Nourrit's technique linked back to the original French haut-contre, a high tenor role which developed in the 17th century as the French operatic establishment sought to replace the use of castratos as male heroes in opera, because the sound of the voice was disliked, or the operation was viewed as barbaric or simply anti-Italian prejudice. Whilst French 17th and early 18th century operas by Rameau and Lully were no longer in the early 19th century Paris Opera's repertoire, those of Gluck were. And so it was quite obvious that a leading young tenor should sing the role of Orphée. The problem was that the role was too high for Nourrit and transpositions had to be made.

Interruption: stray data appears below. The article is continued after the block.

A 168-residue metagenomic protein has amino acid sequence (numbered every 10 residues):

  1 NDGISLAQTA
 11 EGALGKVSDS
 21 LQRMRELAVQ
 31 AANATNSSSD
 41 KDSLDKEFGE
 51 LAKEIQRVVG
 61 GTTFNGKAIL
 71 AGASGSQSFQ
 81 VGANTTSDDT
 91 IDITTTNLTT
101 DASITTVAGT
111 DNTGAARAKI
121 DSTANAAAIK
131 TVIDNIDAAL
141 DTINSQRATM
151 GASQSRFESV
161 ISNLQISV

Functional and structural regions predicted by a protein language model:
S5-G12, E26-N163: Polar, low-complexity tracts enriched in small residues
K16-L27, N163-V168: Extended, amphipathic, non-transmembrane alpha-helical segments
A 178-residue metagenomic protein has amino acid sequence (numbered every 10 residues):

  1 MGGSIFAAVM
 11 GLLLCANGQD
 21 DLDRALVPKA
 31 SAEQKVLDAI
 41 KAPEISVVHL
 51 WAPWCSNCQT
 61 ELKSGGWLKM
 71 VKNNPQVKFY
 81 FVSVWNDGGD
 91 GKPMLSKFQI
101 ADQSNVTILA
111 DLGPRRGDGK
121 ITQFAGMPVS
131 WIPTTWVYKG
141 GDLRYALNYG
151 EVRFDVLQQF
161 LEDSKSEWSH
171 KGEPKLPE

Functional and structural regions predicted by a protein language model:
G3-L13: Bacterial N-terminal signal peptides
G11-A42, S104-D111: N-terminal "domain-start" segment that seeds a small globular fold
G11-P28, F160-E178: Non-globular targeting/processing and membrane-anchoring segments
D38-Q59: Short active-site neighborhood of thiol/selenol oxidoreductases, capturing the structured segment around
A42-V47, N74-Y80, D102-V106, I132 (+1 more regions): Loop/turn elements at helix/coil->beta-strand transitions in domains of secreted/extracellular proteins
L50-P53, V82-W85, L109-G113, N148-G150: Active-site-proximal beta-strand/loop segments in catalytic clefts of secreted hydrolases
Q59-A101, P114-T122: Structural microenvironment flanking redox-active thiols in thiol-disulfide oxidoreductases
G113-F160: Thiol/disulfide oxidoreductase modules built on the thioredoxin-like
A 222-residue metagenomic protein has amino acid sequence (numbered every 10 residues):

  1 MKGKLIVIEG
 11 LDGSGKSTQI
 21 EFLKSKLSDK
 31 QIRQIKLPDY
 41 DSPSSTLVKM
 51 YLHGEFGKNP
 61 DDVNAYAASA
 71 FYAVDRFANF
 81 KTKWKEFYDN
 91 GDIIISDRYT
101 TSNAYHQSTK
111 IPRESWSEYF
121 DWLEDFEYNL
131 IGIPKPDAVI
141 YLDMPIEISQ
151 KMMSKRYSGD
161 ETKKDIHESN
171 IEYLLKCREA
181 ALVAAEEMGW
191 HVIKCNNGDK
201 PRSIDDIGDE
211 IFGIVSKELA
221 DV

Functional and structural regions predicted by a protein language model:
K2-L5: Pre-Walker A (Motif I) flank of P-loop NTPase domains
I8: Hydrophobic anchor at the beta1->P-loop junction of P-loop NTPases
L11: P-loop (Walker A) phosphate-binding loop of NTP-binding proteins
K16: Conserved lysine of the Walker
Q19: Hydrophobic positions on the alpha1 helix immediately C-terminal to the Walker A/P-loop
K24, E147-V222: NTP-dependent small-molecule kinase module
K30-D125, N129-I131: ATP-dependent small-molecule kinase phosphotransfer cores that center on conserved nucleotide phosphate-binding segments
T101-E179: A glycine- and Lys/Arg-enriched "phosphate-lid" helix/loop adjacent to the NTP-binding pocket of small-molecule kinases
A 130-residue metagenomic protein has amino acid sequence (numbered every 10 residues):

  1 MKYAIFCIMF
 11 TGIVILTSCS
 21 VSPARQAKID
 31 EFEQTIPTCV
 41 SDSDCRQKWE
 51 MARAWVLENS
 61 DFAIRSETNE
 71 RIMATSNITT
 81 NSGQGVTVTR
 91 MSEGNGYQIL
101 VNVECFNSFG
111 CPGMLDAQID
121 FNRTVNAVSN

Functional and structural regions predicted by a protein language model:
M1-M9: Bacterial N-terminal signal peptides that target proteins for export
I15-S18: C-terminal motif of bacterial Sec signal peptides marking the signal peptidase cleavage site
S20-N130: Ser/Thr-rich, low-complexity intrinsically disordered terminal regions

This wasn't Nourrit's fault. Roles written for the haut-contre sit high in the tenor register with occasional excursions to the top of the range. Unfortunately for Nourrit, the pitch level in Paris had been rising. Pitch had been a constant battlefield between singers and instrumentalists, with rising pitch often coming about because of the desire for a brighter tone. In Germany, for much of the 18th century, there were two standards, one for voices and organ and the other for chamber music. In Paris, we can map the rise in pitch thanks to the survival of a series of tuning forks so that in the Paris Opera an 1810 tuning fork gives A = 423 Hz, an 1822 fork gives A = 432 Hz, and an 1855 fork gives A = 449 Hz (which is a rise of about a semi-tone from 1810 to 1855). These sort of rises make a big difference in roles like Orphée, designed to sit at the top of the tenor's range. But it would be only in 1859 that the French government set a standard pitch.